The FLRA disagreed. Observing that 5 U.S.C. § 7115(b) requires dues withholding to terminate when an employee leaves the bargaining unit, the Authority reasoned that the setoff was simply the correction of an administrative error, which was undertaken for the purpose of complying with the statutory mandate and therefore could not itself be a violation of the statute. Although the Authority's construction of a statute is entitled to deference, the courts are the final authorities on statutory construction. SEC v. Sloan, 436 U.S. 103, 117-18, 98 S. Ct. 1702, 1711-12, 56 L. Ed. 2d 148 (1978). We believe that the Authority misinterpreted section 7115.
Section 7115(a) provides in pertinent part that " [i]f an agency [Griffiss] has received from an employee in an appropriate unit a written assignment which authorizes the agency to deduct from the pay of the employee amounts for the payment of regular and periodic dues of the exclusive representative of the unit, the agency shall honor the assignment and make an appropriate allotment pursuant to the assignment." In drafting this section, Congress rejected proposals for mandatory payment by all unit employees, as well as proposals providing that dues check-off would be a matter negotiated between federal agencies and unions that act as exclusive employee representatives. See H.R.Rep. No. 1403, 95th Cong., 2d Sess. 48 (1978), reprinted in Subcommittee on Postal Personnel & Modernization of the House Comm. on Post Office & Civil Service, 96th Cong., 1st Sess., Legislative History of the Federal Service Labor-Management Relations Statute, Title VII of the Civil Service Reform Act of 1978, at 694 (1979) (hereinafter cited as Legislative History) ; Conf.Rep. No. 1717, 95th Cong., 2d Sess. 155 (1978), p. 2723, News 1978, & Admin U.S.Code Cong. reprinted in Legislative History at 823; 124 Cong.Rec. H9637 (daily ed. Sept. 13, 1978) (statement of Rep. Clay), reprinted in Legislative History at 931; 124 Cong.Rec. at H9639 (daily ed. Sept. 13, 1978) (statement of Rep. Collins), reprinted in Legislative History at 936.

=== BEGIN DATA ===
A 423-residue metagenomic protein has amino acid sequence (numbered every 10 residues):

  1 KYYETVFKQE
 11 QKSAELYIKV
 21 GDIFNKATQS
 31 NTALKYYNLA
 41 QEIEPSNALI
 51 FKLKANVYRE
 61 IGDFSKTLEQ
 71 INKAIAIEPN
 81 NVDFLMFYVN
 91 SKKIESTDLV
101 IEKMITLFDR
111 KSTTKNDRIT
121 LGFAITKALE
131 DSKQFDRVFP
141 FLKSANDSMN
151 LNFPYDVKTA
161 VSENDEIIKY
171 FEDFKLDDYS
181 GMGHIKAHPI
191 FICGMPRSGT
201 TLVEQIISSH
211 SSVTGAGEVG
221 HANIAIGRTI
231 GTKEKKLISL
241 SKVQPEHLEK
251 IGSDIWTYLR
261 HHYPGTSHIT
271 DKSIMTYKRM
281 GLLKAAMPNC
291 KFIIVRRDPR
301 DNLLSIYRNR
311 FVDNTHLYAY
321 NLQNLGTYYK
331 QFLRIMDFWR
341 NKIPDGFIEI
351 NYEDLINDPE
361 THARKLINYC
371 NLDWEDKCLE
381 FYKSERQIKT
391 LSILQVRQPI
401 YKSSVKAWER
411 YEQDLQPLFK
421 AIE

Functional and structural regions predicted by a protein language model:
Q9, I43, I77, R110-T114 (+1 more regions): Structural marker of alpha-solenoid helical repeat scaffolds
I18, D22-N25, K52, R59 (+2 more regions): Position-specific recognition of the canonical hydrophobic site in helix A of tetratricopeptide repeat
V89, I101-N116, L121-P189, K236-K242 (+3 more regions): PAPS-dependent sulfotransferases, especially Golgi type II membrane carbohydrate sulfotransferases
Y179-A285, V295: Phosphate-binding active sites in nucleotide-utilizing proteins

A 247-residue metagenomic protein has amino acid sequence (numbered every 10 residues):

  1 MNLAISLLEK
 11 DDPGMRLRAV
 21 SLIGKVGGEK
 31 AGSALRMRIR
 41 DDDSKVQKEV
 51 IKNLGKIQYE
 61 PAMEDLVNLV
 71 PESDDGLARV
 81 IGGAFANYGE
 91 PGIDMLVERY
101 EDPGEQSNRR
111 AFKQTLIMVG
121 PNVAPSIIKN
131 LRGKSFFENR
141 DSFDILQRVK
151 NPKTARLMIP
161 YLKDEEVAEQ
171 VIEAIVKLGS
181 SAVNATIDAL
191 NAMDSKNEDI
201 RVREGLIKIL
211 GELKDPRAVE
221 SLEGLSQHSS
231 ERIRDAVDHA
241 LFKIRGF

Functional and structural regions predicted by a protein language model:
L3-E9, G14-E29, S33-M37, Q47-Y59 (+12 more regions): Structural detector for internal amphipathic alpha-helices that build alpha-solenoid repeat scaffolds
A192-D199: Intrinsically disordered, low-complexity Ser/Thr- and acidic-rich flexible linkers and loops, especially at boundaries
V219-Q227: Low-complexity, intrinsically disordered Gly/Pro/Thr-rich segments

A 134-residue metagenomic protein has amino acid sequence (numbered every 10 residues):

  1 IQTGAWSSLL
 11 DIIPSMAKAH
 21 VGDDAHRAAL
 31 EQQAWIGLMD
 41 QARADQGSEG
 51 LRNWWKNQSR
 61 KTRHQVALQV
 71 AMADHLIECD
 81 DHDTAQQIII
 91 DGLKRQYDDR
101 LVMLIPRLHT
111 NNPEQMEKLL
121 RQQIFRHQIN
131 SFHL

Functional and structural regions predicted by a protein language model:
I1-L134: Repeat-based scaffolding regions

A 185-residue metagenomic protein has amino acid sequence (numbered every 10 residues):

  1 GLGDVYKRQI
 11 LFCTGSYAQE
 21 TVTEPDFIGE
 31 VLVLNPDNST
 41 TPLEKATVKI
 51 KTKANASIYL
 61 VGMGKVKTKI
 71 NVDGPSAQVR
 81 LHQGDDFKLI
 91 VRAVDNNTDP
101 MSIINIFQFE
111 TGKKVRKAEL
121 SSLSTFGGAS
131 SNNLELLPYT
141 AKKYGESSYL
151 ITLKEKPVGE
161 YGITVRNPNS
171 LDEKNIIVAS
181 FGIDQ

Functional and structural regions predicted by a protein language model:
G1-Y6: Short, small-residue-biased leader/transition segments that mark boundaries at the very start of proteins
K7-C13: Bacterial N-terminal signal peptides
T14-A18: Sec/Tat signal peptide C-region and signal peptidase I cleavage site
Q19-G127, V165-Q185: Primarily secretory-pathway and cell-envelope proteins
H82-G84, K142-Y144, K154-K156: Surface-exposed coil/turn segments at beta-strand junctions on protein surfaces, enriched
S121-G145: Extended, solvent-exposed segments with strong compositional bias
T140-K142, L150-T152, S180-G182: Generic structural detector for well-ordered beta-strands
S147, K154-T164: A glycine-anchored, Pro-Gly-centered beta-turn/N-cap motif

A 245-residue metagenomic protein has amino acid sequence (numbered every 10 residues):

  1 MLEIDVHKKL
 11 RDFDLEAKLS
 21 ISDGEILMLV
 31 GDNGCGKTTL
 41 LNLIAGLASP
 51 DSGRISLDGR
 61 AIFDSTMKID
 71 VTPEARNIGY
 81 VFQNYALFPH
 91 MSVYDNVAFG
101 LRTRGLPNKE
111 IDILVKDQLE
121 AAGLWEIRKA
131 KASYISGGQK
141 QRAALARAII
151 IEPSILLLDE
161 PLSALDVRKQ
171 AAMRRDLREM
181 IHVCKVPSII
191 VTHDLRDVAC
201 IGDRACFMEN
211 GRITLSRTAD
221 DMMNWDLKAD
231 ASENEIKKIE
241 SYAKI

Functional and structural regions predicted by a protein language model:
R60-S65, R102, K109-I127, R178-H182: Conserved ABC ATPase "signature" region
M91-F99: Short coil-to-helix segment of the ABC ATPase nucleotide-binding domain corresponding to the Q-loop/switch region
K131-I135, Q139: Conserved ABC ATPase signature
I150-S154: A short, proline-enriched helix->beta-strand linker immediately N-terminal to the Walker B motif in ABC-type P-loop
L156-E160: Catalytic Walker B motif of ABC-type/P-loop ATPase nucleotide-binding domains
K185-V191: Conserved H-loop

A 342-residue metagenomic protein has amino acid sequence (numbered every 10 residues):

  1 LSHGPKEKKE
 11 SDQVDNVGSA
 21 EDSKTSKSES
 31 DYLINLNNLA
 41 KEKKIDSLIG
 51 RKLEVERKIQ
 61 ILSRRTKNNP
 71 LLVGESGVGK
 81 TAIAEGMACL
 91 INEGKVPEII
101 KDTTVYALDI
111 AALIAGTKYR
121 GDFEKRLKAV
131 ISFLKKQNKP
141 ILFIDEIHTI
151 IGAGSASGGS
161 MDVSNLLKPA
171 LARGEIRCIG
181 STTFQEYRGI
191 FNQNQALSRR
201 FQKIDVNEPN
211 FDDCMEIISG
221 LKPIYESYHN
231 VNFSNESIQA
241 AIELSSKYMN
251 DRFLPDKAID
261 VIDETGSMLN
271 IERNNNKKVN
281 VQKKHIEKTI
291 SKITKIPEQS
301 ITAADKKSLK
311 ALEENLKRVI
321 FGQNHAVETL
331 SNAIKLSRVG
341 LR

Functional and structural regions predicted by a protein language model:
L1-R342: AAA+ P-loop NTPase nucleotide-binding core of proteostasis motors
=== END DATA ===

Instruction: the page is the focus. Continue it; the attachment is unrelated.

Instead of adopting these proposals, Congress provided that no dues could be deducted from an employee's paycheck unless he authorized the deduction. Consonant with its intent to allow the employee alone to control the manner of dues payment, Congress fashioned section 7115(a) so that an agency's obligation to honor dues check-off authorizations is mandatory and nondiscretionary. The section states that an "agency shall honor the assignment [of dues] and make an appropriate allotment pursuant to the assignment." 5 U.S.C. § 7115(a) (emphasis supplied). "Shall" is ordinarily the language of command and indicates a mandatory intent unless a convincing argument to the contrary is made. See, e.g., Manatee County, Fla. v. Train, 583 F.2d 179, 182 (5th Cir. 1978); Association of Am. Railroads v. Costle, 562 F.2d 1310, 1312 (D.C. Cir. 1977).
Moreover, the word "allot" has a well-established meaning in the law, i.e., " [t]o set apart a thing to a person as his share; to set apart a portion of a particular thing or things to some particular person." 3A C.J.S. Allot, at 253; see Affiliated Ute Citizens v. United States, 406 U.S. 128, 142, 92 S. Ct. 1456, 1466, 31 L. Ed. 2d 741 (1972); United States v. Parker, 376 F.2d 402, 405-07 (5th Cir. 1967). In the absence of evidence to the contrary, we must assume that, when Congress provided that the agency shall "make an appropriate allotment pursuant to the assignment", it intended to give the word "allotment" its ordinary meaning. See Banks v. Chicago Grain Trimmers Ass'n, 390 U.S. 459, 465, 88 S. Ct. 1140, 1144, 20 L. Ed. 2d 30 (1968). In short, in view of the clear and specific language of section 7115(a), we conclude that those unit members who assigned portions of their wages during September, October, and November 1980 for payment of union dues, had the right to expect that the money would be used for that purpose.1
Section 7116(a) (8) of Chapter 71 makes it an unfair labor practice for an agency to "fail or refuse to comply with any provision of this chapter." Because the failure of Griffiss to comply with the provisions of section 7115(a) falls squarely within the ban of section 7116(a) (8), we need not now decide whether it is also an unfair labor practice under section 7116(a) (1) and (5).
The petition for review is granted, and the decision of the FLRA is set aside. The case is remanded to the FLRA for further proceedings consistent with this opinion.